It seems appropriate to me the only room they have available for the ultrasound of my heart is in pediatrics.
I feel so much like a little girl.
I follow the woman with my paperwork down the hall and into the elevator. She has kind eyes and blond hair. Her shirt is colorful and I want to hold her hand.
I change into my gown, open in the front, and lay on the table. My aunt is with me and we are talking, keeping the mood light and airy.
The gel, heated for the little ones, feels warm on my skin. There are colorful projections of planets and a smiling moon moving across the ceiling.
As I lay there, occasionally hearing my heart on the monitor, all I could think about are the ultrasounds I had with my babies.
I talk to the nurse about my children and my births. She tells me her son’s birth story. We laugh and make a connection while I ignore the nagging fear and reason I am here.
Something is wrong.
My heart started a few weeks ago fluttering madly in my chest. I ignored it at first, but the feeling persisted and got worse. It started to make it hard to breathe.
I tried to tell myself it was just stress, but fear grabbed a hold and wouldn’t let go.
I drink more coffee than water.
I’ve put on a bunch of weight.
I barely move my body.
I eat too much sugar.
I drink too much alcohol.
Ticking off the ways in which I have neglected myself fed my fear.
It grew and grew until it was a mothering-fucking monster.
What if there is something really wrong with me and I don’t go to the doctor? I might die of a heart attack at 38 years old, my children finding me on the floor. The scars of my death will forever be etched into who they are.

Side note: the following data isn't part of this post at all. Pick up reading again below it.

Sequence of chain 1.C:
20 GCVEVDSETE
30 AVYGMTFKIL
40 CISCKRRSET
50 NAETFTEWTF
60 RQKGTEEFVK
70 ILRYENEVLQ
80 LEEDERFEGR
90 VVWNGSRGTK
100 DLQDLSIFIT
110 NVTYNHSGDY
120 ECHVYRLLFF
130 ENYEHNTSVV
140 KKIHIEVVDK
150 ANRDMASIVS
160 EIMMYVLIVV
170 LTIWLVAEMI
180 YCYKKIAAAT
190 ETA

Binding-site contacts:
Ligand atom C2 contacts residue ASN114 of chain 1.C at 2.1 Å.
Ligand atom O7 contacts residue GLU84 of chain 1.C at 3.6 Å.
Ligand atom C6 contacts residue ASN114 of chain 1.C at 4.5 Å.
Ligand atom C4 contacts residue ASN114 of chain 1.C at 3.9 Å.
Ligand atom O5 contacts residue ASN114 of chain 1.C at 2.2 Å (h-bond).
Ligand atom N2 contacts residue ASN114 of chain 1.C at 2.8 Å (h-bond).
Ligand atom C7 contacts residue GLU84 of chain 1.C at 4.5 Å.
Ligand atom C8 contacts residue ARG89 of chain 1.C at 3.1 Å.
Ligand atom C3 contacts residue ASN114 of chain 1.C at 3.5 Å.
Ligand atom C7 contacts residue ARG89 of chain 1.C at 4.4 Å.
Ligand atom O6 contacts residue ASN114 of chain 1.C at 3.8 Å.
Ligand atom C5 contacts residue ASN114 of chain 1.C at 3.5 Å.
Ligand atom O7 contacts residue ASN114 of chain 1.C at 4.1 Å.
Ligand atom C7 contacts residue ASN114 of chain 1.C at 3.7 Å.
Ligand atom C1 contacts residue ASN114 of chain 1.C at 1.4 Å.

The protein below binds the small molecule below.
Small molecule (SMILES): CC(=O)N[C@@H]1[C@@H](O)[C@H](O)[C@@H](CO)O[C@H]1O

What if it is chemical? Maybe my depression and anxiety are worsening and the time for natural remedies and therapy have past. I have seen how hard it is to get the right treatment and I fear I’m not strong enough.
So I called the doctor and the testing began.
I’m not going to lie.
I keep telling myself to stay calm and wait for answers. So many people have gone through this and it ends up being nothing. Or it ends up being something and you fight it and get better. Or you don’t get better, but you keep fighting anyway.
I’m in no way unique or special. My very best friend has been dealt the medical roulette of health issues, adding Rheumatoid Arthritis and Fibromyalgia to the list just yesterday. My young sister-in-law faces a hysterectomy and a future without the kids she wants. Another friend is fighting breast cancer, unable to walk from the treatments.
I know all this, yet I am still terrified.
I am the only mother to my children and this all feels heavy and scary.
I want someone to hold me. I want to cry.
School starts tomorrow and it feels like a new year, a new beginning. I always make promises to myself this time of year. I will use the time the kids are in school to exercise, finally tackle my messy house and maybe even keep up on my writing without staying up all night.
All these promises I make, as readily and as fervently as any New Year’s Resolution. They are just as carelessly discarded when they get hard or no longer suit me. Distraction and obligation keep me busy.
Yet, here I sit with this heart monitor and immense fear. Both are screaming to me that I need to make the time for me now.
I need to stop worrying what others think of me, or if I am doing enough.
It is time for me to be strong.
I am not a little girl.